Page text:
Alphabet: What’s Going to Happen to Google Advertisers?

Yesterday, Google laid out plans for corporate restructuring, with different facets of the business separating underneath a new company, Alphabet. What does this mean for the search giant’s advertisers?

Alphabet is “mostly a collection of companies,” according to  Google chief executive (CEO) Larry Page. Google remains the largest of those companies, of course, but this means the brand’s massive portfolio will be soon separated, with “the companies that are pretty far afield our main Internet products contained in Alphabet instead.” Each area will be run by a different chief executive (CEO); the new streamlined Google will include search, ads, apps, maps, YouTube and Android.

Fred Dintenfass, SEO lead at Isobar, thinks the inception of Alphabet is equal parts Google’s desire to reorganize and external pressure from investors. He says that Google Inc – what’s now just Google – is the only aspect of the company that really makes money, and now it’s separated from less-profitable facets.

“Looking at revenue, [Google gets] less and less of their money all the time from search engine results pages themselves,” Dintenfass says. “In terms of ad revenue, they seem to be diversifying more and more between sites within their network and AdSense, as well as YouTube and DoubleClick, so I wonder if they’re continuing to focus on search, or if they’re going to focus on the products that make more money outside of search results.”

While it’s too early to tell what will come of the new Google, Dintenfass thinks it’s interesting that the operation is headed by Sundar Pichai, the chief product officer.

“I think the focus on product is important and shows that Google plans to improve products, not just monetize them,” he says.

According to Dr. Aleksi Aaltonen, assistant professor at Warwick Business School in the U.K., the holding company structure will help Google, making it easier to sell off its less successful assets. At the same time, he doesn’t think the reorganization helps solve the company’s core problem.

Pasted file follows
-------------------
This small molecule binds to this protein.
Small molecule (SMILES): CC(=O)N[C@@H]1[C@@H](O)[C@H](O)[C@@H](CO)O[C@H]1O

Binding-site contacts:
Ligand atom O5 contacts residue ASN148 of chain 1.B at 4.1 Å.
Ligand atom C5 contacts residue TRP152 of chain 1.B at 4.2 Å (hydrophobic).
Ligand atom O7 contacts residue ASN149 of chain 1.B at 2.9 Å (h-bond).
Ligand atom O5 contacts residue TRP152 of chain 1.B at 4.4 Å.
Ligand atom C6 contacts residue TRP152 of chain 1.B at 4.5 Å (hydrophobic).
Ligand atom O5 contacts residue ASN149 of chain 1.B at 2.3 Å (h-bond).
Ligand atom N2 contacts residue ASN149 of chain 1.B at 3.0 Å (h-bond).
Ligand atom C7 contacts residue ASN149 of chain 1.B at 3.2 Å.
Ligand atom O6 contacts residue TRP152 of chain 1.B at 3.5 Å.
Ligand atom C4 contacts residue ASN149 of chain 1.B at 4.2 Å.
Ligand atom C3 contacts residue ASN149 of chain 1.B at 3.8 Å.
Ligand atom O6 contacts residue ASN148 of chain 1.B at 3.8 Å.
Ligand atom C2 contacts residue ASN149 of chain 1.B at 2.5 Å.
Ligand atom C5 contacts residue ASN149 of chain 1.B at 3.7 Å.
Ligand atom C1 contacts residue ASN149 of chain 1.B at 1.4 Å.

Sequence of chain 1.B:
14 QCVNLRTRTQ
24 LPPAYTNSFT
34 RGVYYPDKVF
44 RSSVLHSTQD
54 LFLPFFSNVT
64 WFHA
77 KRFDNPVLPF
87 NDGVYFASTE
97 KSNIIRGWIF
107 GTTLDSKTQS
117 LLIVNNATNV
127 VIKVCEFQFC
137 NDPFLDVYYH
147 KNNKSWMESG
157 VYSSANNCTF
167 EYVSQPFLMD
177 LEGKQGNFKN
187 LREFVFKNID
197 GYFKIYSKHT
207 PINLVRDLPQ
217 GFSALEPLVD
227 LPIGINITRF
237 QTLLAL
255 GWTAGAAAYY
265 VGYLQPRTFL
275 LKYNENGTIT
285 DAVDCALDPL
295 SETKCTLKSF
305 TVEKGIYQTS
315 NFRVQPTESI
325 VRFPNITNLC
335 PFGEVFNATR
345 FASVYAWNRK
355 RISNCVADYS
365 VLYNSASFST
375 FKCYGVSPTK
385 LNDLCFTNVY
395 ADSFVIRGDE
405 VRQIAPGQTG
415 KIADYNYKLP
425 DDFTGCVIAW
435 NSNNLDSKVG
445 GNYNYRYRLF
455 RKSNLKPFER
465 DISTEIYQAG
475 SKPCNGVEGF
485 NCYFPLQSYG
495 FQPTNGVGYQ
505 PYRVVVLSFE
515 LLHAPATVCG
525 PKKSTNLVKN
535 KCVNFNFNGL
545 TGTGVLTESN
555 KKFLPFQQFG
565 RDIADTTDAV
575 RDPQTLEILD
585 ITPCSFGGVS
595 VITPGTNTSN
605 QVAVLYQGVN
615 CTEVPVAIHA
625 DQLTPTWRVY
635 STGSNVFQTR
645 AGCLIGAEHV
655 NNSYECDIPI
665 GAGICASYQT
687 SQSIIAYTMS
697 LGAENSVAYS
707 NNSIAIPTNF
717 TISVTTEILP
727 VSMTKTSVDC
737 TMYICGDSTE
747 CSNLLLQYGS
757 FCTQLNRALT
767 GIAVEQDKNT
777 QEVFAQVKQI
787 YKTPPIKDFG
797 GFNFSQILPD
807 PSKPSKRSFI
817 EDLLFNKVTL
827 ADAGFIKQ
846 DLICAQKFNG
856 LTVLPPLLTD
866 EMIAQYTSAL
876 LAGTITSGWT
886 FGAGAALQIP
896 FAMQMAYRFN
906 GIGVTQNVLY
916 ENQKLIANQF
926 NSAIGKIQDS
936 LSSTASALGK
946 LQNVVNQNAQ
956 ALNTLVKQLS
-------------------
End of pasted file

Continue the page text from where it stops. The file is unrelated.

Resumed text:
“Innumerable acquisitions made by the company over the years and bold ventures to new industries have so far failed to create commercial success at the scale of its search advertising business,” Aaltonen says. “Google is commercially still a one-trick pony, whereas for instance, Apple has brought the iPod, iPhone and iPad to the market since Google launched its search engine.”

While the separation highlights Google’s inconsistent financial successes, Thomas Ordahl, chief strategy office at global branding firm Landor, sees that as a good thing. Ordahl thinks Alphabet will result in stronger branding.

Like Dintenfass and Aaltonen, Ordahl says it’s too soon to say what Google’s future holds. But with Google branching off,  the greater focus will ultimately make things clearer – and better – for advertisers.

“I think as Google stretches, it becomes less clear in the marketplace what it is,” Ordahl says. “[This change] simplified what Google is, which should help preserve the brand value for Google, and then they can put all the other stuff under Alphabet.
“It just can’t be a passive holding company,” he adds. “There has to be some rationale for why it exists; that’ll be interesting to see.”

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